A famous example is Terra’s USD. They utilizes a distinctive mechanism that encourages arbitrage activities involving USD and Terra’s LUNA token. In cases where USD exceeds the $1 peg, the stabilization mechanism of the protocol initiates a swap where $1 worth of LUNA is exchanged for $1 of USD. TerraUSD has collapsed and is now worth $0
What is the Best Stablecoin in NZ?
With the ever-growing cryptocurrency market in New Zealand, new Stablecoins are emerging regularly. For individuals seeking secure, reliable, and popular Stablecoins, here is an overview of some of the top choices that Cryptocurrency NZ recommend.
Interested in buying Stablecoins? Check out our How to Buy Cryptocurrency in NZ Guide.
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DAI is an Ethereum-based decentralized stablecoin created by the Maker DAO protocol. To generate DAI, individuals can deposit ETH into Maker’s reserve vault. The value of DAI is designed to be pegged to the US dollar, ensuring stability.
Tether (USDT) has had a tumultuous and contentious journey within the cryptocurrency realm. However, despite its controversial past, it has emerged as the most widely adopted stablecoin. USDT is pervasive as a dominant trading pair across various platforms and exchanges in the crypto space.
USDC is a stablecoin developed by Circle, a payments company with support from Goldman Sachs. The primary objective of USDC is to serve as a high-quality digital currency for institutional use, offering a reliable and regulated infrastructure along with a dollar reserve ratio of 1:1.
While USDC has emerged as Coinbase’s de facto stablecoin, Binance, a rival exchange, has introduced its own official stablecoin called Binance USD. BUSD isn’t very popular outside of Binance, but considering the extent of Binance’s user base, the stablecoin reaches a large audience by default.
Advantages of Stablecoins
✔️ Safe Haven: Stablecoins offer a safe haven for users in the volatile crypto market. Unlike highly volatile cryptocurrencies like Bitcoin or Ethereum Stablecoins maintain a stable value, typically pegged to a fiat currency such as the US dollar or even NZD Dollar.
✔️ Borderless Payments: One of the key advantages of stablecoins is their ability to facilitate borderless payments. Traditional cross-border transactions often involve high fees, delays, and the need for intermediaries such as banks. Stablecoins, on the other hand, operate on blockchain networks, enabling fast, secure, and cost-effective transactions.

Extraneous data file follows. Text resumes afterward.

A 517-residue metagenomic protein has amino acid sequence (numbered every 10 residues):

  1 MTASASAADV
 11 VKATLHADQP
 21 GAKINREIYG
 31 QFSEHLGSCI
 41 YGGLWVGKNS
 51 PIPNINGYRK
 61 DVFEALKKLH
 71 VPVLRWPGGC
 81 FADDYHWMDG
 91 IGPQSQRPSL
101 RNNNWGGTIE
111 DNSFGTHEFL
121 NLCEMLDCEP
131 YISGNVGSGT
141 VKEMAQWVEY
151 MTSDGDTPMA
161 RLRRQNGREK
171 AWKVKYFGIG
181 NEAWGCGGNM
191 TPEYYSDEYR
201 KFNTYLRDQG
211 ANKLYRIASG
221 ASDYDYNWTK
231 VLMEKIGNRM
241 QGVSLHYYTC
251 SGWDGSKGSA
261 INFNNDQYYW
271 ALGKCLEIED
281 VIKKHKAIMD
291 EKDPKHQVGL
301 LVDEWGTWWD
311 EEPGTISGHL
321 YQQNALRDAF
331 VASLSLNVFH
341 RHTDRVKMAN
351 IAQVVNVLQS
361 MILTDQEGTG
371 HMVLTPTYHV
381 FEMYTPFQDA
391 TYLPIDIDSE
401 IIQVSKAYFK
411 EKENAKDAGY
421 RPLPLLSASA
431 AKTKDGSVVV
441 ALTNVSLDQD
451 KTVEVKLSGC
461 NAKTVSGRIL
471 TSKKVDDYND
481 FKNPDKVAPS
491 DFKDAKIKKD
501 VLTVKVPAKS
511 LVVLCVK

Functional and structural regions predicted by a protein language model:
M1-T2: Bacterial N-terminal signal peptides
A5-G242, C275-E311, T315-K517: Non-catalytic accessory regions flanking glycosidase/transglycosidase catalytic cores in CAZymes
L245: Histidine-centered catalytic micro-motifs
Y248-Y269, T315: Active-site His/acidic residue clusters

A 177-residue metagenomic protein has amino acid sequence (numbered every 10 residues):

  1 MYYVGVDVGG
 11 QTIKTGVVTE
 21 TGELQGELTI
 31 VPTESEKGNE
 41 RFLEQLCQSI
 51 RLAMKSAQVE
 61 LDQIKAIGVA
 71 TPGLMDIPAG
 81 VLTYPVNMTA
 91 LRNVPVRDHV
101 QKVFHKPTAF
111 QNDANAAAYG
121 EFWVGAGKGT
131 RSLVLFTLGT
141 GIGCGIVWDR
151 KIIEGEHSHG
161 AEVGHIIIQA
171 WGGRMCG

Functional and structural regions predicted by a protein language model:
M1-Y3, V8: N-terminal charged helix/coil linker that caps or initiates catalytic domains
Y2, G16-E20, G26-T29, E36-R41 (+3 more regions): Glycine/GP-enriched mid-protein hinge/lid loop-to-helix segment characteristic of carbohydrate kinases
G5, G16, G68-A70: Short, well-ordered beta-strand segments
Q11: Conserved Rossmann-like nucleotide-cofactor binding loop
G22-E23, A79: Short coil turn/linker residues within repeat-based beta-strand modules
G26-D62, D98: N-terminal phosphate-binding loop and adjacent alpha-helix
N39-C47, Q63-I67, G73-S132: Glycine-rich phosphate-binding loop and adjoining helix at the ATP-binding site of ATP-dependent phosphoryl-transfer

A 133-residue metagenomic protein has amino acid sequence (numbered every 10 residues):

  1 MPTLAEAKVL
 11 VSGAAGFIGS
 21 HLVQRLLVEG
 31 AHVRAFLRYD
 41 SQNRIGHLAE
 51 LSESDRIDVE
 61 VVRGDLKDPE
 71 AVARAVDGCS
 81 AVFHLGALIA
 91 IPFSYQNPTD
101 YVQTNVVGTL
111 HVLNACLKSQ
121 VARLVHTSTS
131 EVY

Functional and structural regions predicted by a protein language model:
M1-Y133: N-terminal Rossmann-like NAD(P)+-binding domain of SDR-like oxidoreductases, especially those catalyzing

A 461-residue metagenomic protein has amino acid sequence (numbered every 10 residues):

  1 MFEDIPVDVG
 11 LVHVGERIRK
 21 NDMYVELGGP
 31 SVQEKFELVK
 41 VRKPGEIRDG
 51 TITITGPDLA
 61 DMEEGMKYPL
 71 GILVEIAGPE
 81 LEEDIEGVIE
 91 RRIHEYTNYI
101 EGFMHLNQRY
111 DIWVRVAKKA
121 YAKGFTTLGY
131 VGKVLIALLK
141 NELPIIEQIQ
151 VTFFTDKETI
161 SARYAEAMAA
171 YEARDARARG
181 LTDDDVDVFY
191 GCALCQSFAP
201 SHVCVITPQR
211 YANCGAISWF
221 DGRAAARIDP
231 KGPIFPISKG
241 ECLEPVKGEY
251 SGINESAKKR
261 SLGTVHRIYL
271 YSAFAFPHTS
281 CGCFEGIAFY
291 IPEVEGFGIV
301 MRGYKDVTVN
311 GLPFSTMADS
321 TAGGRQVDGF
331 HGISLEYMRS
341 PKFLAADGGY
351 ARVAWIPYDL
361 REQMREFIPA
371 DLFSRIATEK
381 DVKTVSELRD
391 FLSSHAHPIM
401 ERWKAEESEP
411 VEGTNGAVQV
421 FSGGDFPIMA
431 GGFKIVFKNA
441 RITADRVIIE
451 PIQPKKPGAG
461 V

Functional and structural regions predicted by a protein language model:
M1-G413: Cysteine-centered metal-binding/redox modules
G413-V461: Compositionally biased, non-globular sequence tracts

✔️ DeFi and Digital Ownership: Stablecoins play a crucial role in decentralized finance (DeFi) ecosystems. Users can leverage tokens to access a wide range of DeFi protocols, including lending and borrowing platforms, decentralized exchanges, and yield farming.
Problems with Stablecoins
❌ Centralization: Stablecoins such as USDT and USDC, which are backed by the US dollar, are administered, audited, and issued by centralized reserve bank entities. However, any scrutiny or controversy surrounding the parent company, as observed in the case of Tether, poses a risk to the entire crypto ecosystem due to interdependence.
❌ Security Concerns: Collateralized Stablecoins rely on custodians to securely hold the underlying collateral assets. This concentration of risk introduces vulnerabilities, making algorithmic Stablecoins comparatively advantageous. Nevertheless, algorithmic Stablecoins may face the challenge of being under-collateralized.
❌ Lack of Transparency: Since most Stablecoins are operated by centralized entities, a significant portion of their activities, including their backing, occurs off-chain. This opacity complicates the process of determining whether a stablecoin is fully backed, and obtaining clear answers can be challenging, leaving uncertainties in the minds of users.
Cryptocurrency NZ Final Verdict
Cryptocurrency NZ believes the cryptocurrency ideology advocates for continuous innovation rather than relying solely on existing frameworks when challenges arise. In line with this ethos, while many of the prevailing Stablecoins in the market are centralized and deeply entrenched, there is a growing momentum towards decentralized alternatives.